Government

What Trump's EO on Social Media Actually Does

It essentially clarifies and enforces Section 230 of the Communications Decency Act.

Thomas Gallatin · May 29, 2020

On Thursday, President Donald Trump signed his executive order on Preventing Online Censorship. The aim of the order is the protection of Americans’ First Amendment rights to free speech on Internet platforms. And as we have noted before, the crux of the argument hangs on the issue of whether social-media companies like Facebook and Twitter can be rightly classified as “platforms” (a status they currently enjoy) rather than “publishers” (a status that would make them liable for any content uploaded to their site).

Trump’s order, in agreement with Supreme Court rulings, recognizes that online social-media platforms “function in many ways as a 21st century equivalent of the public square” and therefore are not simply private forums where user speech can be censored. However, that perspective isn’t held by all conservatives; some criticize Trump’s order, claiming that, rather than protecting free speech, it will do just the opposite. They see it as unnecessary government regulation and a stepping stone to the reintroduction of the onerous “Fairness Doctrine,” only this time foisted onto the Internet.

Based upon what the actual order explicitly delineates, we’re not convinced those fears are legitimate. Trump’s order focuses on Section 230 of the Communications Decency Act, essentially clarifying the existing rules and calling for the Federal Communications Commission to engage in greater enforcement and oversight of them. In short, the order is aimed at addressing and ending the abuse of Section 230’s decency provision. Social-media giants have been allowed to get away with censorship by enforcing dubiously defined decency rules that clearly favor a leftist political bias.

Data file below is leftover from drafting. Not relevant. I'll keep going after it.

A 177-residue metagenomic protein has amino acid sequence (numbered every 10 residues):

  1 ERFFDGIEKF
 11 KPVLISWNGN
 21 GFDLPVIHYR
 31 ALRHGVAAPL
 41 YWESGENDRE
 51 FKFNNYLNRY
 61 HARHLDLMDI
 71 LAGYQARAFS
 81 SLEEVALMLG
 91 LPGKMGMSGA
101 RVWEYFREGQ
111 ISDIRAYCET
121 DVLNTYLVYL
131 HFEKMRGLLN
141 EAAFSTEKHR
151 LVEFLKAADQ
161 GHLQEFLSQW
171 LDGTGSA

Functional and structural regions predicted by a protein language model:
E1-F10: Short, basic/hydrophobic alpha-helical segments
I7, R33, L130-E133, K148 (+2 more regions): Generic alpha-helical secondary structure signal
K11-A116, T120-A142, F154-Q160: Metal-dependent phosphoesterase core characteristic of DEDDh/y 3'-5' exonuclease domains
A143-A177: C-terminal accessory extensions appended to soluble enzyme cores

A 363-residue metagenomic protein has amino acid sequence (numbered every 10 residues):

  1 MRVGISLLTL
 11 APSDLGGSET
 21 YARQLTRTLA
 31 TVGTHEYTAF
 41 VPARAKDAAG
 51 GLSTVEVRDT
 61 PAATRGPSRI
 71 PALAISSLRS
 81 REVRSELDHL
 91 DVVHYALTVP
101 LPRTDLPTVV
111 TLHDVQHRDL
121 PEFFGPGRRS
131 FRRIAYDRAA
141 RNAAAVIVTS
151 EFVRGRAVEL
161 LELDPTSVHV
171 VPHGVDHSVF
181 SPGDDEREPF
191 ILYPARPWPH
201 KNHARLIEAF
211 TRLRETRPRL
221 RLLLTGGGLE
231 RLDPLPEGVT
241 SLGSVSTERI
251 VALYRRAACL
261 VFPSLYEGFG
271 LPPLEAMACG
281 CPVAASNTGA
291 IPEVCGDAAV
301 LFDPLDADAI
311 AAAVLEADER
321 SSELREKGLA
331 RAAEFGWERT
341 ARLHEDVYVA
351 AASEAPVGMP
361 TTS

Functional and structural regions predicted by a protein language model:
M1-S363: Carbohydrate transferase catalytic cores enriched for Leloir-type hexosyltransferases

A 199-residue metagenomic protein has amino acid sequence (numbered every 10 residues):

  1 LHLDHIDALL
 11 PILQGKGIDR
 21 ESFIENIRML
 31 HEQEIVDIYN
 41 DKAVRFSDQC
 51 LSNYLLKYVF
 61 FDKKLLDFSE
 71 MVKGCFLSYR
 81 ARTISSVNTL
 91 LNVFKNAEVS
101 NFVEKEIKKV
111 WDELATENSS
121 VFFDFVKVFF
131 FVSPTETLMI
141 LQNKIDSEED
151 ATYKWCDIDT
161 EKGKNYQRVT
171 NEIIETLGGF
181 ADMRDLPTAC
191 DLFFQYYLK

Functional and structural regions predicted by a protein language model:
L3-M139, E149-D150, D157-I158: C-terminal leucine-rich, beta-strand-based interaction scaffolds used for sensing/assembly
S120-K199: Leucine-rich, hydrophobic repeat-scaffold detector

Reason’s Stewart Baker further observes, “The order calls on social media platforms to explain their speech suppression policies and then to apply them honestly. It asks them to provide notice, a fair hearing, and an explanation to users who think they’ve been treated unfairly or worse by particular moderators.”

Whether Trump’s order will be effective in curbing abusive censorship practices remains to be seen, though at the very least Trump has brought the issue of Big Tech abuse to the forefront. We can hope that these tech conglomerates’ time of eating their cake and having it too will soon come to an end.

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